Abstract and Keywords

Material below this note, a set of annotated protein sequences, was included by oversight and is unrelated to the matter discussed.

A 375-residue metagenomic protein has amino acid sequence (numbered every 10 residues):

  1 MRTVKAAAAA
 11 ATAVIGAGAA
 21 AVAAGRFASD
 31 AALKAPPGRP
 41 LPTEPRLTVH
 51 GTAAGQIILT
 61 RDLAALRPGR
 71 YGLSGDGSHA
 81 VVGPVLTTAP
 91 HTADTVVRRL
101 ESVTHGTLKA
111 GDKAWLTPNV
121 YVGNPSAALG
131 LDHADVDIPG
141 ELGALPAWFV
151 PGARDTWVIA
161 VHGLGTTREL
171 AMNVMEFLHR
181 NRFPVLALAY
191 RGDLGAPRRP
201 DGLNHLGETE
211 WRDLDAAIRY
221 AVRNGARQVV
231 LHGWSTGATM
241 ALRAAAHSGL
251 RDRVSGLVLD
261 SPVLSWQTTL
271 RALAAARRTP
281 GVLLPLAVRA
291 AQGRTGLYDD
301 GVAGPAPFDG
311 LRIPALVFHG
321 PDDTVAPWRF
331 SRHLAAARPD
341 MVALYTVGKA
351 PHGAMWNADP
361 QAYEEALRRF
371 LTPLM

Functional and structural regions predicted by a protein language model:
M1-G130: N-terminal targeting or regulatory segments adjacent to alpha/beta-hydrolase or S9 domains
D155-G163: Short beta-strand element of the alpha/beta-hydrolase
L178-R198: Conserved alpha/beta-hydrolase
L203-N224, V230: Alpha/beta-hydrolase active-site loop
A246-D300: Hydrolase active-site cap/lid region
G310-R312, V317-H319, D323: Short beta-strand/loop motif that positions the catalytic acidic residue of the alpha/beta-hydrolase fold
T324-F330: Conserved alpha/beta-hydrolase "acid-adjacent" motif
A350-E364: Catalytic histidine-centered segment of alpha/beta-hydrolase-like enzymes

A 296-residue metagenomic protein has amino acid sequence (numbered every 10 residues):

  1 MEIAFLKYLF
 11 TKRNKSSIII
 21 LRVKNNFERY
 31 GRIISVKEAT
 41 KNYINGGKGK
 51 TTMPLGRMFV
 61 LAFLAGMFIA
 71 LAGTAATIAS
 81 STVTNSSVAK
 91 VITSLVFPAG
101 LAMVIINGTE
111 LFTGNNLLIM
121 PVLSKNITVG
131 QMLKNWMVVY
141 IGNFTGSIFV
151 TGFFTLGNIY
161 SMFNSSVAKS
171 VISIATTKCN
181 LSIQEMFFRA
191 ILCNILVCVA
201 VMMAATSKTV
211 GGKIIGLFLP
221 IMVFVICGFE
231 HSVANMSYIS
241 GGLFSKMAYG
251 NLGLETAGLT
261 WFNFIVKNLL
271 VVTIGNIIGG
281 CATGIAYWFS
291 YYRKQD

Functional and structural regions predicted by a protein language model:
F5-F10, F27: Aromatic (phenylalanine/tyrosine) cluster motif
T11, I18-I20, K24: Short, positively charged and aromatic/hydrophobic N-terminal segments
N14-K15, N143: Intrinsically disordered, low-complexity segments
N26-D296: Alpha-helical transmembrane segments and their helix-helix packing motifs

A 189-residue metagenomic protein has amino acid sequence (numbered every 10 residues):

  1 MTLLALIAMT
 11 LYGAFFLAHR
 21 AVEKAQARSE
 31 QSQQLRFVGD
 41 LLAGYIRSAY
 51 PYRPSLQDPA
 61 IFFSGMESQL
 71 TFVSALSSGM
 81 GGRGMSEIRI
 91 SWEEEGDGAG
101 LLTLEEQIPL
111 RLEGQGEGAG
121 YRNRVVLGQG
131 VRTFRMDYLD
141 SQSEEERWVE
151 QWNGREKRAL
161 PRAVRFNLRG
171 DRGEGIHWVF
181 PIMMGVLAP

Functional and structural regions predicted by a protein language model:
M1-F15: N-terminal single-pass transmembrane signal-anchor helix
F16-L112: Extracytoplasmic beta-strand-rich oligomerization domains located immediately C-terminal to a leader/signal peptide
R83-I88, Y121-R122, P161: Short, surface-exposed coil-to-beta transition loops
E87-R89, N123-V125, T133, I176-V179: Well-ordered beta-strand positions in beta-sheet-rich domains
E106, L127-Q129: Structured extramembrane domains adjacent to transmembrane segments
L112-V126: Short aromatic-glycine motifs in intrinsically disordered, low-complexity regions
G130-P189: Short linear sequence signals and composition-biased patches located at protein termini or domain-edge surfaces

This article examines the political ideology of prose romance in the 1650s and 1660s. It considers what in the political and intellectual culture of the latter part of the revolutionary period that contributed to the popularity of these narratives. It suggests that romance became compelling in the revolutionary period at least in part because it offered a forum for a varied and flexible royalist consideration of interest, a concept that in these decades served as the focus for political and moral-philosophical discussion across the ideological spectrum of such problems as the relation between individual and community and the nature of political bonds. Romance also achieved such currency in the 1650s and 1660s, because it sought to rehabilitate the narrative genre of history.
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